The interactive map on this blog shows the location of 24 Champlain Oaks, capsule
the oldest trees remaining from the original oak forest in our neighbourhod. Now that these are on the map, a wider mapping project is being launched, with support from the Champlain Park Community Association’s Environment Committee, to further celebrate the Champlain Oaks. This will involve creating an on-line map of all the distinctive trees in our neighbourhood. For the City of Ottawa and its Urban Tree Conservation By-Law, a “distinctive tree” is defined as any tree 50 cm in diameter or greater. Photos and stories of what the trees mean to residents will also be included. You can get involved by offering to be one of the neighbourhood canvassers helping to identify and “map” these trees (See contact information, above).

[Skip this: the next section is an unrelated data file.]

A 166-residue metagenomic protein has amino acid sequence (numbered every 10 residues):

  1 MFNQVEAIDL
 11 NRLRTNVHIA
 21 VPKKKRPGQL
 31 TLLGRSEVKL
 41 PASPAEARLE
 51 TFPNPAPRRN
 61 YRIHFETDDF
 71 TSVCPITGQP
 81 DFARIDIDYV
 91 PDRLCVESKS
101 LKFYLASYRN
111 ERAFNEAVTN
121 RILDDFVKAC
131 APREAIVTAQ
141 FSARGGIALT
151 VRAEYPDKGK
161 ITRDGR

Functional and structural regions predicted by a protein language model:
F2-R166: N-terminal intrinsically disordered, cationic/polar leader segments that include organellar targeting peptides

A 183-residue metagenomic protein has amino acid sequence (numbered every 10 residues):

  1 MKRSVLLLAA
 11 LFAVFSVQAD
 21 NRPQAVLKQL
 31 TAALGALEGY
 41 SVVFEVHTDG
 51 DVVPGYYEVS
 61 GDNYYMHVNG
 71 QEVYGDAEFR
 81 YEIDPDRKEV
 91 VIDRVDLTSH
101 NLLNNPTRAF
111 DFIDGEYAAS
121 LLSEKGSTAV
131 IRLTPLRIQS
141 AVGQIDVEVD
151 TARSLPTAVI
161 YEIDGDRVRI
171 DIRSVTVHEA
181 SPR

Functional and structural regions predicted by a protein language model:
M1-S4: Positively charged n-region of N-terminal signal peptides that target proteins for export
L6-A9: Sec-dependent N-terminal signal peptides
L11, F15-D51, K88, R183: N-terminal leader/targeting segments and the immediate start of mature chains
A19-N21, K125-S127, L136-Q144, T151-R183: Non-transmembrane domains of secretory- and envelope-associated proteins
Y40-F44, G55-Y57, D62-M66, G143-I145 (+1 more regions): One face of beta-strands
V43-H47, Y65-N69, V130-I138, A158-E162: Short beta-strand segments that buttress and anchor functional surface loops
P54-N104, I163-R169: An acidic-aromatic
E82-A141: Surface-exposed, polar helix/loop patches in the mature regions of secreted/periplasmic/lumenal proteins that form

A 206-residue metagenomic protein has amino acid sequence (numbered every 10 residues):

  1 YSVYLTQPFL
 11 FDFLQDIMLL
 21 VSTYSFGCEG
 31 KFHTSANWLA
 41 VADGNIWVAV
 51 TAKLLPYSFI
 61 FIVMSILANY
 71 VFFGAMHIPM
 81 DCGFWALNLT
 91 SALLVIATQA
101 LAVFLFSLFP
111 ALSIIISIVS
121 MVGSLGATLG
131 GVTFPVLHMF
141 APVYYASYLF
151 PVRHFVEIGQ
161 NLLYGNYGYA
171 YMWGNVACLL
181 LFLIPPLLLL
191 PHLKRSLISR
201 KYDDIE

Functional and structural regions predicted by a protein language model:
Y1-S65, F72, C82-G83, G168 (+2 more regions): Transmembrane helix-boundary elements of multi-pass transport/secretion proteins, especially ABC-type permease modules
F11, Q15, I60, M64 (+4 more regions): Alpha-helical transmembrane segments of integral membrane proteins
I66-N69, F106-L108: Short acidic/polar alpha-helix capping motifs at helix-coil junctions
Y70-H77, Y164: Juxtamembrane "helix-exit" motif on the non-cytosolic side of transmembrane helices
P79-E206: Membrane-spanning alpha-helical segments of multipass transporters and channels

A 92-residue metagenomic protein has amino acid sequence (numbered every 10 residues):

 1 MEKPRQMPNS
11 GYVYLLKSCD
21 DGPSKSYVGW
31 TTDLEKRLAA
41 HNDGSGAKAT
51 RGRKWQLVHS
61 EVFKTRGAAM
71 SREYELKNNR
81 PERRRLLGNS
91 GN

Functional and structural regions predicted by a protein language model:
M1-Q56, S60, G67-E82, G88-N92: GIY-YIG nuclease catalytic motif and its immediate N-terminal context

The mapping process will also contribute to further dialogue about the natural heritage value of ths forest. The Ontario Heritage Act R.S.O. 1990 (Part IV Section 29) allows for the designation and registration of heritage trees or landscape features [in our case a group of trees, or forest] by municipal bylaw using the criteria of Ontario Regulation 9/06. Our intention is to engage with the Municipal Heritage Committee in Ottawa regarding the significant heritage value of the Champlain Oaks.